Welcome back to another non-weekend, which is way worse than the weekend. It's worse because, during the weekend, you can go do whatever you want. You can camp in the forest. You can camp in the desert. You can camp on a mountain. You can camp in the back yard. You can camp in the front yard!
With the weekend over, though, you can't do that anymore, unless you don't have a job. That sucks. Incidentally, it's part of my job to fill you in on all the big baseball stories you missed while you were busy, or while you weren't busy and simply weren't paying attention. Thankfully, you didn't miss much. This looked like it was going to be a pretty lame weekend of baseball ahead of time, and, good news! Baseball isn't completely unpredictable!
had his hitting streak snapped at 33 games
Uggla was going strong through Friday and Saturday, but on Sunday, probably the unlikeliest extended hitting streak in baseball history came to an end, as Uggla finished 0-for-3 with a walk. He did come close with a pop-up to right that required a diving catch, but that would've been a pretty stupid means of keep a hitting streak alive anyway. Now that Uggla's done, we can observe that Uggla's streak seemingly lasted forever, and still fell 23 games short of Joe DiMaggio. It's probably in baseball's best interests to not have a guy like Dan Uggla own the longest hitting streak of all time.
flipped out and
offered threatened to didn't retire
In a game against the Braves Friday night, Carlos Zambrano allowed five home runs and subsequently got ejected after throwing at Chipper Jones. Zambrano went to the clubhouse, cleaned out his things, told a staffer he was retiring, and left. It was all very mysterious, although Zambrano returned his things later and never filed any retirement paperwork. Zambrano was obviously never serious, since he's under contract for $18 million in 2012, but the episode was still embarrassingly childish and so the Cubs placed Zambrano on the disqualified list. We all know what that means: Vacation!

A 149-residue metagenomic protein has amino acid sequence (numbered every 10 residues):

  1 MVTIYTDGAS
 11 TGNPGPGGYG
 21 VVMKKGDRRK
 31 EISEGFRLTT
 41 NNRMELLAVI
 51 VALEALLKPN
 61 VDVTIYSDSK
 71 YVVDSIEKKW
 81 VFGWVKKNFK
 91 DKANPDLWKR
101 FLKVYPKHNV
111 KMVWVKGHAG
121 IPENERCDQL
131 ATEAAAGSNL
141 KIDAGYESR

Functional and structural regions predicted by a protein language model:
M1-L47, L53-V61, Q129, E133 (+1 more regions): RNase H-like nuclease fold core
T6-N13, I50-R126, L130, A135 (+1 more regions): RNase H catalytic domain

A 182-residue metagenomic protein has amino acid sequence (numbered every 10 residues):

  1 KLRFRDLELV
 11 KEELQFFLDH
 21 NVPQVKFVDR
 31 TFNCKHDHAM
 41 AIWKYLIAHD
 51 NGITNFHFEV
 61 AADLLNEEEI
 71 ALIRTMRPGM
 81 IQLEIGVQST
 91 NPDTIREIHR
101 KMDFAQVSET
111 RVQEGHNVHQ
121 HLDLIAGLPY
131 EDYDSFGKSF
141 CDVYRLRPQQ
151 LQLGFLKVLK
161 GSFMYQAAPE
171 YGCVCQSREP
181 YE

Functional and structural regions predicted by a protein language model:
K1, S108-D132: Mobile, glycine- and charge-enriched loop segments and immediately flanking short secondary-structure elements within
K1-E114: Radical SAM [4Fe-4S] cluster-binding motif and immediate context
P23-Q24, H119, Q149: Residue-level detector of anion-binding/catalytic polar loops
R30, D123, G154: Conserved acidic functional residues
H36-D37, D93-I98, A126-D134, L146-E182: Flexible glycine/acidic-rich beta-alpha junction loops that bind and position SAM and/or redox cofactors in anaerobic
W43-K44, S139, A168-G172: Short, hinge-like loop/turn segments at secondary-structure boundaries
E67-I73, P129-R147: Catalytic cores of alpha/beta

Logan Morrison has been in a bit of a slump for several weeks, as his OPS dropped all the way into the .700s. With that said, nobody expected the Marlins to send Morrison to the minors, which they did late Saturday night. Larry Beinfest said that Morrison "needs to concentrate on all aspects of being a Major Leaguer," implying that there's a character component to this transaction. It's a shame it isn't possible to demote the Marlins to triple-A so they can concentrate on all aspects of being a Major League organization.
Rather suspiciously, Morrison asked team union rep Wes Helms whether he had to attend a season-ticket holder event on Saturday. Helms said no, and Morrison skipped it. Hours later, Morrison was demoted, and Helms was released.
slammed a couple dingers
The Giants recalled Brandon Belt to take the roster spot of the injured Andres Torres, and given a start on Sunday at first base, Belt responded by hitting one homer to right, and another to center. The effort doubled Belt's homer total on the season, and presumably forced Bruce Bochy to give him at least one more start before sitting him for failing to match his previous output. Silly Belt. You don't give it all away at the beginning. You build! Always build!
got his leg broke
Sunday afternoon, Angel Pagan lined a comebacker off Jason Marquis' shin bone. Marquis stayed in the game, but the next inning, he was consequently involved in one of the strangest baseball scenes I've ever witnessed:
Marquis hit Josh Thole in the leg with a pitch. Thole went down, and Marquis went down - the former because he got hit by a baseball, and the latter because he had a fractured leg. By continuing to pitch after the comebacker, Marquis' injury got worse, to the point where this happened and he was removed. It was revealed soon thereafter that Marquis' 2011 season is probably over. Not what the Diamondbacks wanted to hear, just weeks after acquiring Marquis as rotation depth. And not what I wanted to hear, either, since the severity of Marquis' injury means now I can't enjoy this .gif to its fullest potential.
Through last Thursday, Sean O'Sullivan was the only pitcher in the majors this season to have allowed five home runs in one game. Then, Friday night, both Carlos Zambrano and CC Sabathia achieved the mark. And on Saturday, Tim Stauffer joined them with a five-dinger outing of his own. Year of the Pitcher? Like fun it is! Year of the Dinger! Or at least, Weekend of the Dinger!